With the first quarter of 2012 nearly complete, the key healthcare issues and trends that will impact anesthesiology this year are quite clear. And much like last year, the 2010 Patient Protection and Affordable Care Act will be a marquee concern.
The implementation of accountable care organizations (ACOs) could possibly lead to a lack of interest in the anesthesiologist profession. During a recent interview with Beckersasc.com, Dr. Adam Dorin, a practicing anesthesiologist, echoed this view. For an industry that’s already at the mercy of a staffing shortage, the hope is that Dr. Dorin’s premonition won’t come to fruition.
Another area of concern has been the significant drug shortage dilemma. An issue that has triggered action at the highest of levels,Dr. Dorin cites three factors that will continue to fuel this development: proliferation of lawsuits against pharmaceutical companies; the impact of drug patent terminations; and declining reimbursements for drug companies.
Marc Koch, MD, CEO of Somnia Anesthesia, shares Dr. Dorin’s view on staffing shortages and postulates that as an increasing number of patients are covered by Medicare and Medicaid, the cost for hospitals to maintain optimal anesthesia services could become exorbitant.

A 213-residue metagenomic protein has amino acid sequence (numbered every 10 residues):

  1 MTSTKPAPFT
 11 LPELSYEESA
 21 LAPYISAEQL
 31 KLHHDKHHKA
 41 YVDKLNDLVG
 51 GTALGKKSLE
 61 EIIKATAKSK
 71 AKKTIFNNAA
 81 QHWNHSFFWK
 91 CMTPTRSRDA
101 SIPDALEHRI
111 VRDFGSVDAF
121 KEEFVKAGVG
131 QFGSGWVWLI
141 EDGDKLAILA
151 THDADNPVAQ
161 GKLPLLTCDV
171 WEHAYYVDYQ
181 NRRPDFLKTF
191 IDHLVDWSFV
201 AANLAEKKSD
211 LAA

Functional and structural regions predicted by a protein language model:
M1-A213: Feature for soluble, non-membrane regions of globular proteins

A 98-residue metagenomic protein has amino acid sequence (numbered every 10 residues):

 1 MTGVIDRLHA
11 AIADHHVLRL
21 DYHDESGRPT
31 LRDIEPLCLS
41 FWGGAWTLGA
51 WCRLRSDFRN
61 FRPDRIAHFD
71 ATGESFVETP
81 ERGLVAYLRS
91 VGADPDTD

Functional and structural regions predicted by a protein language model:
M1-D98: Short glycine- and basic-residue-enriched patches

“The provider supply-and-demand kinetics has assaulted the hospital space,” said Dr. Koch. “Influenced by the migration of providers from the hospital space to the ASC and office-based venues, and magnified by the bottleneck of provider supply due to limited physician and CRNA training programs, the compensation for hospital anesthesiologists and CRNAs has skyrocketed.
“As if this was not bad enough, the current payer mix of hospitals is heavily weighted toward Medicare – and Medicare reimbursement for anesthesia is poor. The proposed component of healthcare reform that converts commercial patients to variants of Medicaid could prove to be the tipping point for hospitals already paying high subsidies to anesthesia groups to help cover their staffing costs.”